72% Rejected by Feds ‘Asset Relief Loan Program’

An alarming number of borrowers are being rejected from a federal mortgage-assistance program that sets out to help make monthly mortgage payments more affordable so owners can remain in their homes, a federal watchdog report shows.

Seventy-two percent of struggling borrowers who apply to the Troubled Asset Relief Program are rejected from mortgage servicers.

“There is a massive lost opportunity for an emergency program designed to help home owners through the crisis if only 20 percent to 30 percent of families seeking help from HAMP actually get into HAMP,” says Christy Romero, special inspector general.

The report says the U.S. Treasury Department’s requirements for mortgage servicers fail to provide a “clear picture of why home owners were denied.”

Source: “72% of Struggling Borrowers Rejected From Federal Mortgage-assistance Program,” MarketWatch (July 29, 2015)

$22B Still Unclaimed in Government Mortgage Relief

Nearly $22 billion remains available to help struggling home owners reduce their monthly mortgage payments and avoid foreclosure through the government’s Making Home Affordable program, according to a quarterly report by the special inspector general for the Troubled Asset Relief Program. TARP has only spent $12.8 billion to date of the $45.6 billion in funds it’s been allocated for housing programs. An additional $3.4 billion is still available for the Hardest Hit Funds Program as well.

The “Treasury should improve coordination between these programs so that they work together as seamlessly as possible to provide effective, sustainable mortgage relief to as many struggling home owners as possible,” the report states.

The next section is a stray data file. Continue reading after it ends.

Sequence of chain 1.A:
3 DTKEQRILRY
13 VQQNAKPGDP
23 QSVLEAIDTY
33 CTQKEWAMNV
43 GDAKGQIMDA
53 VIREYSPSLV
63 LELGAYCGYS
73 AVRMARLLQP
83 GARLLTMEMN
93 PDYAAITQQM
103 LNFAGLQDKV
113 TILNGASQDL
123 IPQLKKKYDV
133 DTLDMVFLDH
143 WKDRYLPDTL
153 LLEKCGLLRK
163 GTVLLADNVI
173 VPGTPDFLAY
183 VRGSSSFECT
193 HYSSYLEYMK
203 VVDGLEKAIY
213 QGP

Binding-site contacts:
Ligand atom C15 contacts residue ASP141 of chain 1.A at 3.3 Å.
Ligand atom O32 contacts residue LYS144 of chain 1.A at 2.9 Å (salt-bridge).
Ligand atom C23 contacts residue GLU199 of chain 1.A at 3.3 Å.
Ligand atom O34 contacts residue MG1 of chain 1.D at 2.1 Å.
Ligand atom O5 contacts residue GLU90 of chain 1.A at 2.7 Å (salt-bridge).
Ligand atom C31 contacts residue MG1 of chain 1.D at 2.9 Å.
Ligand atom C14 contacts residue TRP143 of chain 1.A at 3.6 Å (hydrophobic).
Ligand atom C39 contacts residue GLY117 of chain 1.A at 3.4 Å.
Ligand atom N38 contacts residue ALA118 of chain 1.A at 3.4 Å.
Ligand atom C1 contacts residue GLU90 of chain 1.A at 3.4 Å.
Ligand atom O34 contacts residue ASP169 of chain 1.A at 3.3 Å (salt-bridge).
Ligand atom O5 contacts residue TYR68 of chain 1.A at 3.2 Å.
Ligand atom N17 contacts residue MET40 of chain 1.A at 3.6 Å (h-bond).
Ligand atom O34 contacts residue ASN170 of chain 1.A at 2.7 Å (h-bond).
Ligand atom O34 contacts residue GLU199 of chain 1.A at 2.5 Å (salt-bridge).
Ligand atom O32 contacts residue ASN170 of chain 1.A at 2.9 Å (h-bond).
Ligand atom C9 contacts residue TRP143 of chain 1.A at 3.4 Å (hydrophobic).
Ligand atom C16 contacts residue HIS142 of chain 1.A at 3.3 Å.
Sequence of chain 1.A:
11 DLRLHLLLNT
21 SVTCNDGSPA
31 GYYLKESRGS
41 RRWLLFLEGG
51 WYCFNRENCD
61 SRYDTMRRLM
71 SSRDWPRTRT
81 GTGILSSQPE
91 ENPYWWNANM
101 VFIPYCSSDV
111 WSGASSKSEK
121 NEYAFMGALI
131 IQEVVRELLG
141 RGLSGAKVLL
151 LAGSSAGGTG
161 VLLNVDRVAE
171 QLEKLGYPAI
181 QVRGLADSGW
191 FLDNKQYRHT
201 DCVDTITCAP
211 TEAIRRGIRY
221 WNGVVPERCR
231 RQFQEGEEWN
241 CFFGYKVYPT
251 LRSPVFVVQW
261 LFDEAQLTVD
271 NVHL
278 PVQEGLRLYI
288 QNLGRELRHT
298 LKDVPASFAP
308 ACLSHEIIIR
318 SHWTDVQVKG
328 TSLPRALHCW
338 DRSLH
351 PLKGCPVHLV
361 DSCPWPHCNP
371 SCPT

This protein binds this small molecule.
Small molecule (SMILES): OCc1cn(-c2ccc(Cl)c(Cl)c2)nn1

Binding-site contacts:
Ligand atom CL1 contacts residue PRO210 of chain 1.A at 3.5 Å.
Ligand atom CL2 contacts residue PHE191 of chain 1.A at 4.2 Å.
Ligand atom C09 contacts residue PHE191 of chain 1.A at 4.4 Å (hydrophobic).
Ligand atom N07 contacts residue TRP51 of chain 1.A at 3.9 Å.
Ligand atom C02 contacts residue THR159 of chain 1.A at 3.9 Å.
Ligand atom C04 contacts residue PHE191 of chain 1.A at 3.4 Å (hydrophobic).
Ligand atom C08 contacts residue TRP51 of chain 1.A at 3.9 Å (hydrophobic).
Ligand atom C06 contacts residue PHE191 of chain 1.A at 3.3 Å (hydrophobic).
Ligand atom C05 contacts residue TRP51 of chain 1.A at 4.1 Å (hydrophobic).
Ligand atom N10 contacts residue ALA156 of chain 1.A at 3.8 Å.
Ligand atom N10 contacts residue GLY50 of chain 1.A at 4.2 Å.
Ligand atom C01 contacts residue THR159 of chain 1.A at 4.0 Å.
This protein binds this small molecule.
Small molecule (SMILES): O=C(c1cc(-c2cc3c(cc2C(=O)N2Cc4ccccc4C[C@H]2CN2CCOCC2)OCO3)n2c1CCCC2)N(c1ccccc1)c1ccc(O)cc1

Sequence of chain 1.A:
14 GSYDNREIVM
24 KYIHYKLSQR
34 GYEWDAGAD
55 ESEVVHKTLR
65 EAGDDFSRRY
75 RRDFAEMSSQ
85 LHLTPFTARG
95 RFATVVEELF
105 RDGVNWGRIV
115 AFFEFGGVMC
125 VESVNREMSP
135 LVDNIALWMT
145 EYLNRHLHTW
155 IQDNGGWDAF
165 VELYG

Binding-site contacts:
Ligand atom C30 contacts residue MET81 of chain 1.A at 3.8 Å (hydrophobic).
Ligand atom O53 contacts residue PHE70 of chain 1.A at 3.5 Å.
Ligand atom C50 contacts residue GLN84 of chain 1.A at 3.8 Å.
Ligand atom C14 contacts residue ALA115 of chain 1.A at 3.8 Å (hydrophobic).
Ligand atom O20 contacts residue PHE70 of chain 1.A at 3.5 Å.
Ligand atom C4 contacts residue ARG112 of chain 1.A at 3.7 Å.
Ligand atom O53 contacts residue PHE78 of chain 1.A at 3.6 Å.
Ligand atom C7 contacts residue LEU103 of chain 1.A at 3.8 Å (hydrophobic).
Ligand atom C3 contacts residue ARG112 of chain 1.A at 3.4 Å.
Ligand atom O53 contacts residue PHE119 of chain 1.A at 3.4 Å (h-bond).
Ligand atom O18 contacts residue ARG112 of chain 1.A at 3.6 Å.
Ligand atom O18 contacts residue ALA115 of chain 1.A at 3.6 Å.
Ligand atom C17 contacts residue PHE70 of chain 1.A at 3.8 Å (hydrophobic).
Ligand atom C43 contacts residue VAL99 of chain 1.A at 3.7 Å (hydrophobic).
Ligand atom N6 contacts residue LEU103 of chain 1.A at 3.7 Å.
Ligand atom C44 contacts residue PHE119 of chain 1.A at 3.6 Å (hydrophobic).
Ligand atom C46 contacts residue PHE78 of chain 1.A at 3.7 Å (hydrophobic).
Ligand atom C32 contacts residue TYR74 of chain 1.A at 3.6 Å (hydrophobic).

HAMP has suffered from low participation. Only 1 in 6 home owners who have applied for HAMP have received a permanent loan modification, according to the report. The program has had a high redefaulting rate. To date, 389,222 home owners who have participated in HAMP have not been able to keep up with their new modified mortgage payments. Twenty-nine percent of home owners who qualified for HAMP have had to drop out of the program.

Many home owners are soon set for an increase in their rate. After five years, the rate on HAMP loans rises 1 percent until reaching its previous rate prior to the loan modification.

Source: “$22B in Government Mortgage Relief Still Left for Struggling Homeowners,” Housingwire (July 30, 2014)

“Troubled Asset Relief Program” is Falling Short!

A “hardest hit” fund to help 18 states that were most battered in the mortgage crisis isn’t meeting its goals of helping underwater home owners, according to a report by the Special Inspector General for the Troubled Asset Relief Program (TARP).

Three percent of the $7.6 billion in the Hardest Hit Housing program has been used by the states since Dec. 31, 2011, but most of those funds so far have gone to help the unemployed and not underwater home owners, according to the report.

According to the report, more than 75 percent of the funds have gone toward shoring up states’ unemployment programs, such as by paying the mortgages of unemployed home owners. But the money was supposed to also be used for loan modifications and principal reductions to help underwater home owners as well, the report says.